"There are issues which need to be explored - whether greater clarification involving the clerk might have helped in those kind of circumstances," says Mr Wardle.
The CEF is also drawing up guidance for governors, but has been forced to consult its lawyers following the two inquiries. Roger Ward says the forum wanted to produce an extensive code of conduct which went further than the FEFC's document.
"Members across the sector are concerned about precisely what their role is. The intention of the code is to seek to codify and clarify their decision-making processes and procedures." Mr Ward says the CEF code of conduct, which should be published this month, was being keenly awaited by both the National Audit Office and the Nolan Committee which was set up by the Prime Minister to look into standards of conduct in public life.
The National Audit Office wants colleges to establish registers of interests for their governors and rules for the disclosure of interests. "It will be an advance on the rules which apply to Members of Parliament," says Roger Ward. CEF lawyers are also reviewing whether staff and student governors should be allowed to see documents relating to items which were discussed after they have been excluded from meetings.
The traditional view is that such governors should not be allowed to see relevant documents, says Mr Ward, but this has been challenged by the FEFC. The inquiry at St Philip's centred around the role of the Oratory Fathers who, as owners of the site and trustees, tried to close the college following a drop in the number of Catholic students. The governing body was accused of treating college employees autocratically.
John Ault, chair of governors at Yeovil College, says governing bodies should not exclude people of differing views and interests. "It's important to have people with outside interests and not to exclude people who might give an independent view," he says. "You should not have a corral of people who are influenced by the chairman and the principal."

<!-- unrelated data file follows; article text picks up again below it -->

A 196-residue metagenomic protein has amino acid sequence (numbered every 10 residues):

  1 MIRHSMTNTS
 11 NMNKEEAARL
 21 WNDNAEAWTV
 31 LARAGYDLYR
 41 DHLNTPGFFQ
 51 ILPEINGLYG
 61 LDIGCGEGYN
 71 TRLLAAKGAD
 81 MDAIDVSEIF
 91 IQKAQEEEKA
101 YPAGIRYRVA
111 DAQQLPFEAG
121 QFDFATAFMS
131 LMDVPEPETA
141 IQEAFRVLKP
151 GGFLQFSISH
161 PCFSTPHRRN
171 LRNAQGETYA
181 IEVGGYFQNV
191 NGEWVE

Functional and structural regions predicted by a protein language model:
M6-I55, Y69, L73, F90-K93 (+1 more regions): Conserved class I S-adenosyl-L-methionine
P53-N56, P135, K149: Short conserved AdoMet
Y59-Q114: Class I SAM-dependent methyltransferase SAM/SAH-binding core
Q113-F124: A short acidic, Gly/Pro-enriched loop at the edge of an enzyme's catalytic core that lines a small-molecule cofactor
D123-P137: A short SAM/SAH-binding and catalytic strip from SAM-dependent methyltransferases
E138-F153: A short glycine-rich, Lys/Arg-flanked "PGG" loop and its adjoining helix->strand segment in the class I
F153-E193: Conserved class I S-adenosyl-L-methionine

He denies suggestions made by Wilmorton governors that governing bodies had not been prepared for incorporation. However, the AfC is considering whether a short introduction to college governance might he helpful. "It could set out on three or four sides of paper the potential pitfalls and hazards before people take on the job," says Dr Ault.
Further moves by the AfC include establishing a governors' forum, which will look into the future provision of training programmes, and setting up a working group of senior managers and governors to make sure that the events at Wilmorton and Birmingham are not repeated. Chief executive Ruth Gee says most colleges had coped with independence calmly and efficiently. "It would be surprising if there were not some pretty serious problems somewhere."
Margaret Riddell recently raised the issue of training with Mrs Shephard who, she says, is concerned about the low number of governors who had had training. "Some people take it on without realising the implications of the responsibilities or how much time and energy it will cost them."
John Graystone, senior staff tutor at the Staff College, says more than 400 FE governors had attended courses run by the college during the past two years, and tutors had gone into about 100 colleges to provide training on a consultancy basis. But, he says, more colleges should set aside money for training and development.
"As a result of these reports, there is a resurgence in governor development. The feeling is that governors have recognised their responsibilities and the trouble which they can get themselves into."